Slow disappearance of the good ol’ house sparrows

At a time when the wildlife enthusiasts are working round the corner to increase wildlife population; the decline of the ubiquitous house sparrows haven’t been noticed much.

At a time when the wildlife enthusiasts are working round the corner to increase wildlife population; the decline of the ubiquitous house sparrows haven’t been noticed much. The Delhi state government had adopted sparrow as its state bird in 2012 and postal stamps were also released but very little improvement has been there since then. The main reason for the rapid decline of this most common bird species is the destruction of green spaces and wetlands, global warming, pollution of water bodies, soil and the ambient environment, and the insensitiveness of the people.

The urban lifestyle of people is a common cause for dwindling asdpopulation of sparrows. They build their nests in holes, crevices and windows of houses. But the new buildings with glass facades or the presence of air conditioners on the windows do not have provisions for the sparrows to build their nests. The radiation from cell phones and mobile towers is also causing a slow death of this species. The bird’s navigation and preying capability is interrupted by the electromagnetic radiation emitted from cell phones and mobile towers.

The radiation also affects their nervous system, immunity and the developing embryos. The availability of food such as grains and insects is also a cause of concern. The sparrows fed on grains from gunny bags kept in shops and unattended gowdowns but with the advent of packaged food and the supermarket concept, the sparrows are left to themselves. To add to their woes, sparrows also do not get to feed on the insects and worms found in agricultural land, gardens and farms since their numbers have also been decreasing due to the use of pesticides and insecticides. Even if they feed on them, they are exposed to the chemicals. The water kept in small containers in terraces for birds in old days are also a rare sight nowadays. The birds are thus left thirsty in peak summer when the natural water bodies also dry up.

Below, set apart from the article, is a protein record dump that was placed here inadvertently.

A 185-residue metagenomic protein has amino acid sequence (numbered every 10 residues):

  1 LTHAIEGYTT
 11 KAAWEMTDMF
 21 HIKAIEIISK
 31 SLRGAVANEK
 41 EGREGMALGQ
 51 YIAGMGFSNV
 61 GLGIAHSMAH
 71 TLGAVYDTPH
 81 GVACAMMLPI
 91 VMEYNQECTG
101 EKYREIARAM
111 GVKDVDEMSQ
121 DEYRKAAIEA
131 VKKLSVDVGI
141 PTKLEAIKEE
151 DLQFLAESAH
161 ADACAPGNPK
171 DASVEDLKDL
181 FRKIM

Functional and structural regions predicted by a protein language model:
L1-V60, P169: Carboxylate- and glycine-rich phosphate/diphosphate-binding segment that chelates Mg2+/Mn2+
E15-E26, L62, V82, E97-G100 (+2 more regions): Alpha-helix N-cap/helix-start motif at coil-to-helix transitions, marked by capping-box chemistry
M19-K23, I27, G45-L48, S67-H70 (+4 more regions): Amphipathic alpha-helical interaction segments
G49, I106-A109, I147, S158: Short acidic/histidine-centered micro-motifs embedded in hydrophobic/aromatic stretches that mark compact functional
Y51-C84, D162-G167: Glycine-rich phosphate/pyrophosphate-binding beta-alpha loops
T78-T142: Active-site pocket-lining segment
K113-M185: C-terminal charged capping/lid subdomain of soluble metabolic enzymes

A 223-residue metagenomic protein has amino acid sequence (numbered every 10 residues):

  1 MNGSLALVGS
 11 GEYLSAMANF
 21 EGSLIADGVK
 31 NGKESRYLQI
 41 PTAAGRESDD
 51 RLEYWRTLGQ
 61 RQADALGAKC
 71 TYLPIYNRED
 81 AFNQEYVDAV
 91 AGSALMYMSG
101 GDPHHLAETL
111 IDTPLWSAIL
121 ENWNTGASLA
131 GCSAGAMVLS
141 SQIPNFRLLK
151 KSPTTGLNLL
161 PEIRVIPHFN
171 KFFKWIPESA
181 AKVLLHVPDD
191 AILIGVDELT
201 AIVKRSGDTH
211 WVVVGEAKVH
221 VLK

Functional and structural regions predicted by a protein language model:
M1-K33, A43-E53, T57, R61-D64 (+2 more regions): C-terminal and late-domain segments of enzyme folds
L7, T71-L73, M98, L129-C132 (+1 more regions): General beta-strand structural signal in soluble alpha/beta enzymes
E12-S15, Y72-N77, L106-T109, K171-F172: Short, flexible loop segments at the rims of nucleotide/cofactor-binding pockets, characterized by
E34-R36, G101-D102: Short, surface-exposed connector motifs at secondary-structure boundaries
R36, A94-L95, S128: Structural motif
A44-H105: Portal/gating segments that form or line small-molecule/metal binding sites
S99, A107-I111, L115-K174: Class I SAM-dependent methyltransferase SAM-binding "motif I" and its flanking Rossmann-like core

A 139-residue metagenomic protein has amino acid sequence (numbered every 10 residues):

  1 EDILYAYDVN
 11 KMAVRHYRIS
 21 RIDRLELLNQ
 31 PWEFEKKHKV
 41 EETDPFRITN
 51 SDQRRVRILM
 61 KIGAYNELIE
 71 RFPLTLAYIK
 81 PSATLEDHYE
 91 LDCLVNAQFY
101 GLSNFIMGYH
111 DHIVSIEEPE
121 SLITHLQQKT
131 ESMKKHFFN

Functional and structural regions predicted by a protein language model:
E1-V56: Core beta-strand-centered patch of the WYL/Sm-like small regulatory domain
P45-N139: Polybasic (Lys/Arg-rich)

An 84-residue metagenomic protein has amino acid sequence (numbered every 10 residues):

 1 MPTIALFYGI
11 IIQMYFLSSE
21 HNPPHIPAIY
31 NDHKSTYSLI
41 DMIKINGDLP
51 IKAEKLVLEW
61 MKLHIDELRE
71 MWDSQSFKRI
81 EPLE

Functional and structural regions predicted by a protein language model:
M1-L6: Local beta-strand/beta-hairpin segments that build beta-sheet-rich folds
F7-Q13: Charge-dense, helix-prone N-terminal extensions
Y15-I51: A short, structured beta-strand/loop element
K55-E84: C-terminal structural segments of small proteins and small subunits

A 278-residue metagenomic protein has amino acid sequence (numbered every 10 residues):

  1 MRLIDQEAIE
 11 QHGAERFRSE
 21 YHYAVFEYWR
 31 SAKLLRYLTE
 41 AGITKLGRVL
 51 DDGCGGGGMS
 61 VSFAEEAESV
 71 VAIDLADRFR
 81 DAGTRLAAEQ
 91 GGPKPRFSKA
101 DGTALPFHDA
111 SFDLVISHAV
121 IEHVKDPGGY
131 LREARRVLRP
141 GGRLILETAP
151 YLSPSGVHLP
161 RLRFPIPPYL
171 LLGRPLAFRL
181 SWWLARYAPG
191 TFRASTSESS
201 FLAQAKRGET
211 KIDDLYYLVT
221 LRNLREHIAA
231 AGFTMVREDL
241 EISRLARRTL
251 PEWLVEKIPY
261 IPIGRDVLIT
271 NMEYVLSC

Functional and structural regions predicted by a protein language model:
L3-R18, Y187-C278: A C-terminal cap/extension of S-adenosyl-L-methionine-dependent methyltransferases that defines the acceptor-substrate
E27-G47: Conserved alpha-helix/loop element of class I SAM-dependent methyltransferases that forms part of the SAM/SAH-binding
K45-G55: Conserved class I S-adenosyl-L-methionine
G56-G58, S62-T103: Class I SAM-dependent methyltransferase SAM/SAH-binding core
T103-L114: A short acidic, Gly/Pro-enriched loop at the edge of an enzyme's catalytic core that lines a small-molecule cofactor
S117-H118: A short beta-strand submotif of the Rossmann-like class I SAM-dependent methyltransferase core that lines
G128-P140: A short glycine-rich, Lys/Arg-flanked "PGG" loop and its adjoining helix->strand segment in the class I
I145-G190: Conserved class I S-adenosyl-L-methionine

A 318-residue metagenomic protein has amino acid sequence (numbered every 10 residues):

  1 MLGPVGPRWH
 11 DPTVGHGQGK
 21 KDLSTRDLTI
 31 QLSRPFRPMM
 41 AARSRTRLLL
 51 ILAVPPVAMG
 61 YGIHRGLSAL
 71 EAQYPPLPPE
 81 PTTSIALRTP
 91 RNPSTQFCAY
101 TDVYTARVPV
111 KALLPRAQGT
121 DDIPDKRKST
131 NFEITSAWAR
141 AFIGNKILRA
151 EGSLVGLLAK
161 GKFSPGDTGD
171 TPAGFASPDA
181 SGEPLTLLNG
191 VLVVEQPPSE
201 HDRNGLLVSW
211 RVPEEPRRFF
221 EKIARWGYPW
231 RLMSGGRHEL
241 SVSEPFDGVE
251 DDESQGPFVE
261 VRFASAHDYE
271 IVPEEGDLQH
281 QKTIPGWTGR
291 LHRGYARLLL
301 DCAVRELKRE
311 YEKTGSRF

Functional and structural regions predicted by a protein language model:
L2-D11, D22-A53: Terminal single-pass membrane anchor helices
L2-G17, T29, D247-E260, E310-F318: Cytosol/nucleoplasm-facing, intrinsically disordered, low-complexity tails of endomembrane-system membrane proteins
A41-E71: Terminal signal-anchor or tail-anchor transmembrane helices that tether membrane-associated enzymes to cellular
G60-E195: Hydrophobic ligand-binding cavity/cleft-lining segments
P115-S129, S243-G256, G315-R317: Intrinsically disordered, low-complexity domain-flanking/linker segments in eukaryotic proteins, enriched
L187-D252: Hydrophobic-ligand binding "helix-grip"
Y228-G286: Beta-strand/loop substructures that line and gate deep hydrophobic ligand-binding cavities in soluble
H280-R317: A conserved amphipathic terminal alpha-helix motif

The environmental pollution has been identified as a major health risk to humans but sadly the studies focussing on house sparrows are very few. The poor air quality of our country due to rapid urbanization and industrialisation and the ever increasing number of motor vehicles pose a major health risk to humans. But House sparrows are worst hit as they have higher respiration rate than humans and breathe higher volume of air. Thus poor air qualities affect their respiratory functions, reduce egg production and may also cause mutation (which may lead to cancer).

It is high time that we start taking steps to save our house sparrows because today its them and tomorrow it might be the turn of some other species. As species become endangered or extinct, it may start disrupting the food chain and the ecosystem at large.

  • People should be encouraged to provide spaces for sparrow nesting or buy nest boxes to increase their population.
  • Keep grains and open water containers in open spaces and terraces of homes
  • Public awareness and sensitising people about the cause

About the Author :

Neha Agarwal is pursuing her Internship from Keep India Beautiful. She has done her MS in Environmental & Water Resources Engineering from IIT Madras and B.Tech in Biotechnology from HIT (W.B.). She is passionate about environment. She loves reading, and getting involved in arts and craft activities in her leisure time.

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